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Friday, Jan 15, 2021

Why are employers more wary of Hong Kong graduates this year?

Why are employers more wary of Hong Kong graduates this year?

HKUST drops to 26th in the world for producing employer-friendly graduates, depriving the city of any top 20 institutions in study published in Britain.

Three Hong Kong universities have dropped down a global league table ranking the employability of graduates, leaving the city without a representative in this year’s top 20.

Hong Kong University of Science and Technology (HKUST) fell from 10th to 26th in the 2020 study published in the Britain-based Times Higher Education magazine, and the University of Hong Kong (HKU) slid from 35th to 48th.

Polytechnic University fell four places to 129th, while Chinese University was the only local institution to record a rise, shifting up one place to 86th.

The rankings, compiled by French human resources consultancy Emerging, cover 250 institutions rated by more than 9,000 recruiters from 22 countries. They were assessed on their ability to produce the best graduates for employers.

Researchers told the Post that although Hong Kong universities always performed well in the study, there was an overall decline for 2020, which they said could relate to the local political atmosphere over the past year, as well as the ongoing Covid-19 pandemic.

Several campuses of Hong Kong universities emerged last November as battlefields during some of the worst violence of last year’s anti-government protests.

PolyU and Chinese universities were the worst hit, with a campus of the former occupied by hardcore demonstrators and their supporters during a 13-day police siege.

Asked if the sweeping national security law that Beijing imposed on Hong Kong from June 30 also had an impact on this year’s rankings, researchers said: “From this general movement of very different institutions, [we] can’t rule out the impact of recent events in Hong Kong.”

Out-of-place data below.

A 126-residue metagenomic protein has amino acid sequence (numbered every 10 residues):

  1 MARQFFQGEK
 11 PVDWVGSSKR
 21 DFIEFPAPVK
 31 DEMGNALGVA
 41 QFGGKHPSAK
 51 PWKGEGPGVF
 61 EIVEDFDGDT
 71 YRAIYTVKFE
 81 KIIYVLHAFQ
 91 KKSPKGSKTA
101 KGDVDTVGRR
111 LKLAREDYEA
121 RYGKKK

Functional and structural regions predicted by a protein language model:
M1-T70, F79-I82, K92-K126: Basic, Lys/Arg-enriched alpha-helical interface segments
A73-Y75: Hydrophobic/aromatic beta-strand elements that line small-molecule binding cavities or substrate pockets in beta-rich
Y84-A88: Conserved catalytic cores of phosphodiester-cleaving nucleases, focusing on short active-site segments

They added: “But with Covid-19 hitting globally and an increasing need for employers to project on future jobs, it’s difficult to dissect different causes for changes in voting habits.”

Amid the economic double whammy of last year’s protests and the ongoing coronavirus pandemic, Hong Kong’s youth unemployment rate rose above 20 per cent between July and September, up from around 10 per cent during the same period last year.

Ranked Asia’s No 1 this year, the University of Tokyo climbed from 7th to 6th. The National University of Singapore also rose five positions to 9th. Peking University came out on top in mainland China, up one place to 17th.

The data collection period for the annual survey took place between May and July this year.

Edmond So Wai-chung, general manager of a Hong Kong staff recruitment agency, said individual employers’ responses were subjective, reflecting personal views, beliefs and preferences in taking on fresh graduates.

“I believe various employers might have divided views, some of them might view certain things more negatively, but some might see things differently,” he said.

Earlier this month, HKU, HKUST and Chinese University lost ground in a global ranking on international reputation, with all of them dropping out of the top 50.

HKUST and PolyU said in emailed statements on Thursday that they would refer to the employability rankings to identify areas for improvement.

A HKUST spokeswoman added its latest undergraduate employment survey in June showed about 80 per cent of its graduates were already employed, of whom more than 60 per cent had received two or more employment offers.

Asked about its slide in the rankings, HKU would only say that it would continue to provide quality education to its students. Chinese University, meanwhile, said it always “strives to nurture outstanding graduates who are committed to society”.


Quote of the Day

The question isn’t who is going to let me; it’s who is going to stop me.

Ayn Rand
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